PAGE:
Total Time: 32:18

 

Source Music Arranged by Jerry Goldsmith
18. Down In The Valley (0:25)
19. Sweet Betsy From Pike (2:47)
20. Skip To My Lou (2:59)
21. Jerry’s Ragtime (0:55)
Total Source Music Time: 7:07

 

 

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20 hours ago, Jay said:

I assume a Goldsmith Odyssey episode about it will go live once this starts shipping


Yup I say what I think of it pretty thoroughly here in the new Spotlight chat with Doug, Roger, and Clark:

https://goldsmithodyssey.buzzsprout.com/159614/8192306-odyssey-soundtrack-spotlight-face-of-a-fugitive-1959


One of his “greatest scores”, no... but an absolutely excellent one. And I’ve thought that ever since first exploring it in the film three years ago for Episode 3 of our podcast:

https://goldsmithodyssey.buzzsprout.com/159614/673893-episode-3-face-of-a-fugitive-1959-toccata-1958
 

Yavar

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This is the first time I have seen an Intrada order page not show off the back cover

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On 3/23/2021 at 8:20 AM, Yavar Moradi said:


Yup I say what I think of it pretty thoroughly here in the new Spotlight chat with Doug, Roger, and Clark:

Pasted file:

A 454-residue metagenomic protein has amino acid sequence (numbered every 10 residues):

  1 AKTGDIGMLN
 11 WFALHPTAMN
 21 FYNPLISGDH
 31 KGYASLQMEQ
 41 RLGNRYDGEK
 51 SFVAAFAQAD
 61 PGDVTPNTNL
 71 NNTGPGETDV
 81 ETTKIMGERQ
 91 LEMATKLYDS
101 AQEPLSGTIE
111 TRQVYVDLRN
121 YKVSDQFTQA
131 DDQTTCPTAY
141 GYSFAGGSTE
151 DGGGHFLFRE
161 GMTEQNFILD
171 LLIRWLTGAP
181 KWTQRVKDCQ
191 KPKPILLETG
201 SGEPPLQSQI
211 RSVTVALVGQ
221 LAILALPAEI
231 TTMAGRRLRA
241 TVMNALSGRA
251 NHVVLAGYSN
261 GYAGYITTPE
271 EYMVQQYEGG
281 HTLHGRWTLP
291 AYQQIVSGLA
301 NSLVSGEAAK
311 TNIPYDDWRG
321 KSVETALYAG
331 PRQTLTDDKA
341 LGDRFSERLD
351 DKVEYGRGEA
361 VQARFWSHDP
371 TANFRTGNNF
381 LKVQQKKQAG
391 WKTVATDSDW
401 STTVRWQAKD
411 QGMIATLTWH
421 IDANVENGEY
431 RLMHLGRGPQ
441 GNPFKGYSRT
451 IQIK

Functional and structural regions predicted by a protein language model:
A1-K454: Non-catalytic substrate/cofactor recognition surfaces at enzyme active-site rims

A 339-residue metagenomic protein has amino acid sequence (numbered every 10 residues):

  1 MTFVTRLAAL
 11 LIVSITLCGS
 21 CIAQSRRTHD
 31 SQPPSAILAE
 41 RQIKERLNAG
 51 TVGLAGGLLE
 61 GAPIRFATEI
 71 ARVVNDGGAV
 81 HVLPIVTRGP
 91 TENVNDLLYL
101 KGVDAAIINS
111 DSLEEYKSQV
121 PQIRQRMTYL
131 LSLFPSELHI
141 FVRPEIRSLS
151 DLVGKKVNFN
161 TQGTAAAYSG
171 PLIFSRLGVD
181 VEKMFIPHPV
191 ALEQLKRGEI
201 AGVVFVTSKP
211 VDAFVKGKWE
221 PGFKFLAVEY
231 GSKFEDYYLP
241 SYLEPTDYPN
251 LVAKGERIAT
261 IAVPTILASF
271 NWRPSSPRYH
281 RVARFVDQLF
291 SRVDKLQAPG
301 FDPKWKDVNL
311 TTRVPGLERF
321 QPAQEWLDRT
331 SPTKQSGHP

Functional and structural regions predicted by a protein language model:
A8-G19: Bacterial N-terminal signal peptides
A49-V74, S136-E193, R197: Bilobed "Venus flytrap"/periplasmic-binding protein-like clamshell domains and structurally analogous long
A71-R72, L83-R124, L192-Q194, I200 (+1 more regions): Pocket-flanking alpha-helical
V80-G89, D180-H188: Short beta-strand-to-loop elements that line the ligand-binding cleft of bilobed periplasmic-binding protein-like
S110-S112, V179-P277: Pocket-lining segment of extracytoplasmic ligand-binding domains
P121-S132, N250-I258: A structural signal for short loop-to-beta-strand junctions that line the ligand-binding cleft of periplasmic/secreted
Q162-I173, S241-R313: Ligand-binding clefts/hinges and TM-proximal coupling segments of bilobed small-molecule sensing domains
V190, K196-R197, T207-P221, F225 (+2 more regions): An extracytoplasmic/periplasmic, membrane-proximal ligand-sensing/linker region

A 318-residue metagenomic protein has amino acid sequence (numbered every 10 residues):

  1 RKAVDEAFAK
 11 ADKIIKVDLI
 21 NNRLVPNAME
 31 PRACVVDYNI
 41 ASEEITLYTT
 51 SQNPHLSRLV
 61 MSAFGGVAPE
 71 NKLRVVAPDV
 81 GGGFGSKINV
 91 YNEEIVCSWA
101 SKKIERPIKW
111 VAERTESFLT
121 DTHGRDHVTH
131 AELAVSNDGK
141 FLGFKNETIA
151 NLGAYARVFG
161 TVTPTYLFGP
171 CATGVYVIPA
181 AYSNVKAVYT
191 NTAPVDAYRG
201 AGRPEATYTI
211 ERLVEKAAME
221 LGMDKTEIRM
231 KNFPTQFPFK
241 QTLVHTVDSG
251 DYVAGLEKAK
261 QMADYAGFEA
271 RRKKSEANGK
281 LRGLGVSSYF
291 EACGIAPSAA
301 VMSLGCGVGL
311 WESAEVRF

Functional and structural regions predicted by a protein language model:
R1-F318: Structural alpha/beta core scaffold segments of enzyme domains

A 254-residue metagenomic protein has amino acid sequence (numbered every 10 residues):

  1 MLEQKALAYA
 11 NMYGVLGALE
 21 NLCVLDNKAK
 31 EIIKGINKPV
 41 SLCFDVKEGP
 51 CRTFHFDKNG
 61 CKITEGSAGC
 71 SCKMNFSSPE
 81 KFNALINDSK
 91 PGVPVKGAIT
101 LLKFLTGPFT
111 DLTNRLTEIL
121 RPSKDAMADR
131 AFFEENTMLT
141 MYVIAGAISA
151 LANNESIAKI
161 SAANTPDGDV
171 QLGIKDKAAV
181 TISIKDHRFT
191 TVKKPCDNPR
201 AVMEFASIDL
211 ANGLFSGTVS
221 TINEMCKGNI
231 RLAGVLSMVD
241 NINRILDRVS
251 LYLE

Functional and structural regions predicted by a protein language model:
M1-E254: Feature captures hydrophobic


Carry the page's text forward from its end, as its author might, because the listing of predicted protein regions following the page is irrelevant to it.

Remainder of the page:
https://goldsmithodyssey.buzzsprout.com/159614/8192306-odyssey-soundtrack-spotlight-face-of-a-fugitive-1959


One of his “greatest scores”, no... but an absolutely excellent one. And I’ve thought that ever since first exploring it in the film three years ago for Episode 3 of our podcast:

https://goldsmithodyssey.buzzsprout.com/159614/673893-episode-3-face-of-a-fugitive-1959-toccata-1958
 

Yavar

Where have you viewed the film?

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36 minutes ago, Yavar Moradi said:

 

YouTube doesn't count?

 

Yavar

Not on my phone, it doesnt.

If I get access to a pc I'll give it a look.

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46 minutes ago, bruce marshall said:

Not on my phone, it doesnt.

If I get access to a pc I'll give it a look.


You have a phone that can play paid streaming services but not YouTube? What kind of phone is it?

 

Yavar